She blinked and they were back in time for Luke to say, “I can’t imagine a tree without one of Mom’s instrument ornaments on it. This one always reminds me of her, because her guitar was similar.” He handed it to Jade. “She shared so much with the Cove, I couldn’t choose any other ornament.”

“Thank you,” Jade said. “We will take good care of it.”

Advent 2021 – December 13

December 13 – Mal

As Doug, Ryan, and Tim made their way back to them, Molly noticed there were tear tracks down Doug’s face as well. She reached out and pulled her cousin-in-law into her arms, squeezing him tight. “I’m so glad you moved out here,” she murmured.

“Same,” he mumbled into her shoulder. “It was one of the best decisions we made, outside of getting married and having Ryan.”

As they stepped apart, Drew grabbed him and nearly crushed him in a hug, while Molly embraced Tim and Ryan.

“Family. Love family.” Ryan announced, and planted a wet kiss on Molly’s cheek.

I feel left out! Schrodinger cried in mock-anger. No one loves me!

“Down.” Ryan demanded, and when Tim set him on his feet, he put both his chubby arms around the CrossCat and gave him a kiss. “Family,” he said firmly. “Family.” Then he turned back to his fathers. “Up, please.”

Once he was settled back on Tim’s shoulders, they all turned their attention towards the tree, where a very familiar figure was making his way up the steps. Mal, his ever-present cigarette dangling from his mouth, his flannel jacket dusted with snow and ash, stumped up the stairs and smiled down at the Snow Queen, who barely came up to his chin.

“You know, Mal, I don’t think I’ve seen you outside of the Gate Station in years,” she teased him gently.

“Not true, Your Highness. I come to the Ball every year,” he said, and she laughed.

Isn’t she a Queen? Schrodinger asked. Shouldn’t that be Your Majesty?

“For anyone else, yes,” Drew said. “However, he’s always called her Your Highness and she’s never corrected him. I wonder if we’re ever going to find out why.”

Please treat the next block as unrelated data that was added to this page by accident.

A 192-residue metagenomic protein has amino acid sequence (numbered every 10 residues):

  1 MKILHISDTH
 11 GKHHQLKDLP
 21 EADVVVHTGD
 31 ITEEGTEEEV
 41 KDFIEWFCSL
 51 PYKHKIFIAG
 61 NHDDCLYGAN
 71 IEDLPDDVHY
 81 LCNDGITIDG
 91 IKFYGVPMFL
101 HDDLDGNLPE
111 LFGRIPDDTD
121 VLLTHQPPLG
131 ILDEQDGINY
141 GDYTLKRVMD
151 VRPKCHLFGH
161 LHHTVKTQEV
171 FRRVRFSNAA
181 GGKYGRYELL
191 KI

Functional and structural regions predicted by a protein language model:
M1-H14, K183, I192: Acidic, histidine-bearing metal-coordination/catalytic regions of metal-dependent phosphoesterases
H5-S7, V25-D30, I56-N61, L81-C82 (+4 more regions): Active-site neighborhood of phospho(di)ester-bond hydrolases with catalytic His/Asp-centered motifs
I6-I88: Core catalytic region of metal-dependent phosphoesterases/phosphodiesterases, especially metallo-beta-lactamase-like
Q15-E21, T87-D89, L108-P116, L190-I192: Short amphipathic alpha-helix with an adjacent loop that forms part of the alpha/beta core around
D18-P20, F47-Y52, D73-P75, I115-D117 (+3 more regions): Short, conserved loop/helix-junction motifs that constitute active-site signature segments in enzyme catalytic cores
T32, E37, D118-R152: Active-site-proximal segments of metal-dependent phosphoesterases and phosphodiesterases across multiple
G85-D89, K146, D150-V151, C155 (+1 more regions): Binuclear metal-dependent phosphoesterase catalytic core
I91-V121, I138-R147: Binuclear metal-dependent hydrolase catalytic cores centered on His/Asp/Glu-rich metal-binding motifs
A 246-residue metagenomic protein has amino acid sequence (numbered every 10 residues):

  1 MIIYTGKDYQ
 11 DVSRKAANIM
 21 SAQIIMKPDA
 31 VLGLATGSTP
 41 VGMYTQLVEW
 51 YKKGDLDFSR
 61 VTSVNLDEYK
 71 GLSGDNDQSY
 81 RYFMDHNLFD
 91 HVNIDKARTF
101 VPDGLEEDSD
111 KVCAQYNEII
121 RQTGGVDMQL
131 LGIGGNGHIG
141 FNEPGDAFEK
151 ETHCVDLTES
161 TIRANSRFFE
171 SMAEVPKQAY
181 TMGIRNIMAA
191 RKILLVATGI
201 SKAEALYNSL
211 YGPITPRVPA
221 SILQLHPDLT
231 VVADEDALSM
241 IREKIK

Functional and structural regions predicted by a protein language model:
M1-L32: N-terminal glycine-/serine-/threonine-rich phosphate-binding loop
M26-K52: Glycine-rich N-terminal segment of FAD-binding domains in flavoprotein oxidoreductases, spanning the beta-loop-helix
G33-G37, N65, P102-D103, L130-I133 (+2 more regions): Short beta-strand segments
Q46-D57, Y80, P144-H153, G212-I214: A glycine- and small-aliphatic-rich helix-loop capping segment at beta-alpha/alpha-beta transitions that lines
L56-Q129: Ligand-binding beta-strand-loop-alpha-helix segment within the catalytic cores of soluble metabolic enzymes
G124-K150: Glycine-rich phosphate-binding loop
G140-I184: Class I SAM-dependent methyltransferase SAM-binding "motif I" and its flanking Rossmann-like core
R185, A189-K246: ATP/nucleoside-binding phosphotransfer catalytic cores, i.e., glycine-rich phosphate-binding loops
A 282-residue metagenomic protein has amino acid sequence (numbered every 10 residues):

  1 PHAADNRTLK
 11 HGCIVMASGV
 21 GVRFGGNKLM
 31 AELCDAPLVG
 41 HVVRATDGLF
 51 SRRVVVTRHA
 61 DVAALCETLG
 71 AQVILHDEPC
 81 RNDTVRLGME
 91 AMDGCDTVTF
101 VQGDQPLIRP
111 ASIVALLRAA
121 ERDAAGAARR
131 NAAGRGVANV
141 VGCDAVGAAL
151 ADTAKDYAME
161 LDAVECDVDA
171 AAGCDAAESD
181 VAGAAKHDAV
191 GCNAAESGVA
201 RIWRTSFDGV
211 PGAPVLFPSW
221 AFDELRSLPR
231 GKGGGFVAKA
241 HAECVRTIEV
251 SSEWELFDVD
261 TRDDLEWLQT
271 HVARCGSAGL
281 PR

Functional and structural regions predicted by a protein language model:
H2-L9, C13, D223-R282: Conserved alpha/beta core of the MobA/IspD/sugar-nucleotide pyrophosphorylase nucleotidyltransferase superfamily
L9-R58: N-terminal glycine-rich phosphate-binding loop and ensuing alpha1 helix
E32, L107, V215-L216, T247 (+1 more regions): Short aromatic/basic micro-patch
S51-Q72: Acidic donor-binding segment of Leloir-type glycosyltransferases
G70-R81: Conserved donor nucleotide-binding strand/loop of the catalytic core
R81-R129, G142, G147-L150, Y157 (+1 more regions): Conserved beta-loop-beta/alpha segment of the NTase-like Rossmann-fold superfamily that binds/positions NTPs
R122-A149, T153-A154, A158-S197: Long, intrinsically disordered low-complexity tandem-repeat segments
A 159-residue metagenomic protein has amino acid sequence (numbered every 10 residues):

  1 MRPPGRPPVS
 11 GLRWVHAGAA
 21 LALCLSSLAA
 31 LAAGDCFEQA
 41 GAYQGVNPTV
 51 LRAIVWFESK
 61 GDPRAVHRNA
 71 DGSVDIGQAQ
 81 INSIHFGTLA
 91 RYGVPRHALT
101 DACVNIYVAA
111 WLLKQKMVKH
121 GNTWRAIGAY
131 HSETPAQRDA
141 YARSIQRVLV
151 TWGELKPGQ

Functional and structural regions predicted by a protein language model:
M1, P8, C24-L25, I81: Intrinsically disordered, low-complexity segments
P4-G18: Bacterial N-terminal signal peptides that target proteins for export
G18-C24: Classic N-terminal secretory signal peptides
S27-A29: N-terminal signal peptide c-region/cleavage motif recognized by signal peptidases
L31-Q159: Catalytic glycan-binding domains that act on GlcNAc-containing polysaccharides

Mal unwrapped the small package in his hands, and Molly saw the glint of golden glass. Jade apparently recognized it, as her eyes went wide and one hand came up to her mouth. “Are you sure?” she said, looking up at the Station Master in surprise.

“Couldn’t think of anything better,” he said, and to Molly and Drew’s shock, there was a glimmer of tears in his eyes as well. “She always loved to celebrate Christmas.” He held up a glass hard candy, swirled with gold and green, that flashed in the sun.

When Molly’s eyes cleared, the crowd around her was moving, and the Christmas tree in the center of the square had its traditional decorations on it. It was snowing lightly, and all the windows in the shops had brilliant window displays. 

Is that MAL? Schrodinger brought her attention to a tall young man, still in the same flannel jacket that the Station Master always wore in winter, a cigarette in his mouth. But he was walking with someone Molly vaguely remembered: a slender older woman, her hair perfectly white and coiffed, carrying two bags. Mal was carrying several more, and Molly half-wondered how he was going to deal with the cigarette when it was done without dropping anything.

“One last stop, Malcolm, and we can go home,” she said. “I just need the last gift.”

“Why do you even bother, Mother? We both know he doesn’t give a damn if you give him a gift.” Mal’s eyes were angry. “He’ll just smash it like he does every year.”

“One year he won’t,” she said. “Stay here. I’ll just run across the square and then we’ll head out.”

“Fine, I’ll wait here.” Mal watched her dash across the square, shaking his head. “Damn fool. One of these days, she won’t be here anymore, and he’ll have no one to bully.”

Who is he talking about? Schrodinger asked.

“Probably his father. They never really got along.”

So that’s his mother?

“Yes, I think so.”

The woman was as good as her word, and before they knew it, she was hurrying back to Mal. “All done! Now we can go home.”

“What did you get him?” Mal asked, more out of habit than out of any need to know.

She smiled up at him. “An empty box.”

“What?” That shook him up a bit.

“Okay, maybe not empty. There’s a piece of paper in it.” Her smile got even larger.

A fast stream of emotion ran across Mal’s face, starting with surprise and ending with wary hope. “Will he like it?”

She laughed. “He’ll hate it. Shall we go?”

As they walked off, the scene dissolved, and Molly and Schrodinger were back, watching Mal hang the golden candy ornament on the tree. “Mom would have loved this, you know,” he said to Jade. “After the divorce, she was able to truly celebrate Christmas the way my father never let her. It’s only fitting that the last ornament she made go on this tree.”